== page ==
Even if there are, dacomitinib is not going to be the drug that Pfizer hoped for. That drug would have hit the survival endpoints in these two trials.

Comments (17) + TrackBacks (0) | Category: Cancer | Clinical Trials


COMMENTS

1. road on January 28, 2014 9:18 AM writes...

Any understanding of why this compound failed where afatinib succeeded? The mechanism seems identical, suggesting that hitting across the HER kinase family IS enough for NSCLC...

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2. David Borhani on January 28, 2014 10:12 AM writes...

@1: Trial design differences, that will make little difference in a larger, marketed sample of patients?

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3. RTW on January 28, 2014 11:13 AM writes...

As someone that worked towards the preclinical discovery of this drug, to say I am astounded is an understatement! I guess I would have to agree with @2. David! I think it must have had something to do with the trial design or analysis. I suspect they will find a sub population were this worked very well. NSCLC is a hard nut to crack. It may prove to be much better in mCRC or Breast Cancer in the long run.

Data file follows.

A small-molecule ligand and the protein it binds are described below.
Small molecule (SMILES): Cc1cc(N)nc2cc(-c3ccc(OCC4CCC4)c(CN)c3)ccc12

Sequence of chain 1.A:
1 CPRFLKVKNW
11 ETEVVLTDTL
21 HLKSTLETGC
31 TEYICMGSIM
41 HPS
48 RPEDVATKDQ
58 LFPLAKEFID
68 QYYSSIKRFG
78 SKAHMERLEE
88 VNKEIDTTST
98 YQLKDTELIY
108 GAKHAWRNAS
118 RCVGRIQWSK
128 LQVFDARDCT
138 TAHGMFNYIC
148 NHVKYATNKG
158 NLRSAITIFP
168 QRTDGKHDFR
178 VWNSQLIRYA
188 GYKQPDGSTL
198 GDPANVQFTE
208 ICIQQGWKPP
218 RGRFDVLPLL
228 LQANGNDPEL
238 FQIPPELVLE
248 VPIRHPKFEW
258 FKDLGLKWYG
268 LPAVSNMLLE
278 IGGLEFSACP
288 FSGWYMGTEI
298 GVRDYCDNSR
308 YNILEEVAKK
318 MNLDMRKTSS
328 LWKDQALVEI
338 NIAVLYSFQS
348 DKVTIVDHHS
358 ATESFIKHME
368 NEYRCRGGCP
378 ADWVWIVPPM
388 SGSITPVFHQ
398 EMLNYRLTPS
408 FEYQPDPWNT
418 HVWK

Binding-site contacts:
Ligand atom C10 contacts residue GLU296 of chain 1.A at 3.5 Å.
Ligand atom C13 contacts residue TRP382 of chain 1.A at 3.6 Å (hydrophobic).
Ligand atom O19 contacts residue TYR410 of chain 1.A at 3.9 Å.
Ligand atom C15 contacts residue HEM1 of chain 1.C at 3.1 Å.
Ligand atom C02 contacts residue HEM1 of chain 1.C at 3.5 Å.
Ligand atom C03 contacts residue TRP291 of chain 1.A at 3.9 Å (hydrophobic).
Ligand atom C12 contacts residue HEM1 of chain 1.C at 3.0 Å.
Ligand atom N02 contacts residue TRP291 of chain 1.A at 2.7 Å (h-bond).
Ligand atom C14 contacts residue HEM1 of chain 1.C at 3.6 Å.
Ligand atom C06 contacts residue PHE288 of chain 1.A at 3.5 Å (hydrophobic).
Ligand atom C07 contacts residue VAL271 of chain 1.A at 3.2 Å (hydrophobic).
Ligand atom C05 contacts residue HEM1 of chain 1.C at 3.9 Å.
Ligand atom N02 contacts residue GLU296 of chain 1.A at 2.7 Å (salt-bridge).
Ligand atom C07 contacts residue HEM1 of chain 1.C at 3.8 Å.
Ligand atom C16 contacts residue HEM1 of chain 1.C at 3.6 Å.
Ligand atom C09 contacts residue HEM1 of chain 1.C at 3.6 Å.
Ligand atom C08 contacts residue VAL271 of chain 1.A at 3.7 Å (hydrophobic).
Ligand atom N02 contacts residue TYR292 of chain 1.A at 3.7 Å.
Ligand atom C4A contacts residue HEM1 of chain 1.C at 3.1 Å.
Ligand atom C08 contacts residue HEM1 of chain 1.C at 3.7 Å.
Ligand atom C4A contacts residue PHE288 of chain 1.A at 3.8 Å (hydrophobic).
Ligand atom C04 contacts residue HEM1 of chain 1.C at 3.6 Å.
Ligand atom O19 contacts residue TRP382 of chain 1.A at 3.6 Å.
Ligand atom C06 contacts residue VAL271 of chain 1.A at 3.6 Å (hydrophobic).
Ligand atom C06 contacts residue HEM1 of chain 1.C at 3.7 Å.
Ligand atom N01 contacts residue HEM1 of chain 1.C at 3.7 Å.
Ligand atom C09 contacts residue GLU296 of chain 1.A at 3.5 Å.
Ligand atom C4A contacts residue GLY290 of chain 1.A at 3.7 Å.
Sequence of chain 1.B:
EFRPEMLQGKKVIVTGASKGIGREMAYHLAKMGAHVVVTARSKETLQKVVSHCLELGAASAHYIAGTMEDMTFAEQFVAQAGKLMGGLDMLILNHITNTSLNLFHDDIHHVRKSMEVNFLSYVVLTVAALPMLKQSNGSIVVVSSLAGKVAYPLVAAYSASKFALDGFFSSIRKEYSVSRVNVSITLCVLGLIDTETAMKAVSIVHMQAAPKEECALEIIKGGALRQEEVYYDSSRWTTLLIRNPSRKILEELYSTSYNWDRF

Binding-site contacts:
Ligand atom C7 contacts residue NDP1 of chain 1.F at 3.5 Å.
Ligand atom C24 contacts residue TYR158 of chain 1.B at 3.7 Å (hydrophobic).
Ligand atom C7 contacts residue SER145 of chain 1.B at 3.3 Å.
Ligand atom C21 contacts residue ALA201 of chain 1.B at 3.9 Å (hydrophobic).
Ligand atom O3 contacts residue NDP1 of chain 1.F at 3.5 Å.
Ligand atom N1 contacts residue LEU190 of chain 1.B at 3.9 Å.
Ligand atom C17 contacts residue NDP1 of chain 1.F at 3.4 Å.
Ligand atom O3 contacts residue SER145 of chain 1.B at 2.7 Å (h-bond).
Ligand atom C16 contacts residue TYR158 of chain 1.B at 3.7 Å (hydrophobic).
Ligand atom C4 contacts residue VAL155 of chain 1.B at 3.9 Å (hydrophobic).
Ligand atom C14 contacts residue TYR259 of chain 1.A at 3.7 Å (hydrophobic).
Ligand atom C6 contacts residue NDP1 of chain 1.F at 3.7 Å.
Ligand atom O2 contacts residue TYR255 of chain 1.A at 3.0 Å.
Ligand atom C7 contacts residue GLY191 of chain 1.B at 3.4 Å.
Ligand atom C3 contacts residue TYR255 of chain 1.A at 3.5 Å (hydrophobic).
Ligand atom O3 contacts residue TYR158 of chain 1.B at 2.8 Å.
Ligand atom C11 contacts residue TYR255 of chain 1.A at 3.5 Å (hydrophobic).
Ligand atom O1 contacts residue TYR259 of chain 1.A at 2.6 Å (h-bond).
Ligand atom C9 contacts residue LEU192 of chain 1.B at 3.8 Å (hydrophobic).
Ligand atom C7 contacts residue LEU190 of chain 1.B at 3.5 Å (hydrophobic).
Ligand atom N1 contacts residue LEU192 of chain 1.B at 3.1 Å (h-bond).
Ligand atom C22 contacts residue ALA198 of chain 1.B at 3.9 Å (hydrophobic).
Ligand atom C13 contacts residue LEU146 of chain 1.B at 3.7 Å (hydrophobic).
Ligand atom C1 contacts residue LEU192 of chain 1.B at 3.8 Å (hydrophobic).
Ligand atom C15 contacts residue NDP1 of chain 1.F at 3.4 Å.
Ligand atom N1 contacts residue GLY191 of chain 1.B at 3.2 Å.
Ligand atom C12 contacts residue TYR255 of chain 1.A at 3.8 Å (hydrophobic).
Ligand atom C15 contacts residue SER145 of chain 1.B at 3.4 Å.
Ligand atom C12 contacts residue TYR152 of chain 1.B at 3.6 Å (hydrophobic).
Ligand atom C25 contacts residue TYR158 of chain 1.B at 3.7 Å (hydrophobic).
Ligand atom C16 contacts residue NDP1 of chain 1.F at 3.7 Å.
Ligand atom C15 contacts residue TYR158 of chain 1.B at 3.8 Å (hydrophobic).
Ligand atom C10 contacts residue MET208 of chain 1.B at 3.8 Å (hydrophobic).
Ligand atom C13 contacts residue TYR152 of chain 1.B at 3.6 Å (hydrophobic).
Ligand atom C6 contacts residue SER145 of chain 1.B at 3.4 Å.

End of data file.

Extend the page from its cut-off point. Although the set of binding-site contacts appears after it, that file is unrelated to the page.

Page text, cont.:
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4. alig on January 28, 2014 11:26 AM writes...

Afatinib was approved to treat patients with the EGFR del mutant or L858R mutant. It doesn't look like either of these trials selected for patients with the mutation. It does look like they have a trial still running that selects for mutant positive patients. Smaller market, but bigger chance for success.

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5. Anonymous on January 28, 2014 11:41 AM writes...

Derek,

how much $$ for the "sponsored" hyperlink on the 'structure here'?

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6. Anonymous on January 28, 2014 11:52 AM writes...

@5

Why don't you write an entry on wikipedia on dacomitinib, so Derek can use his traditional structure reference?

Permalink to Comment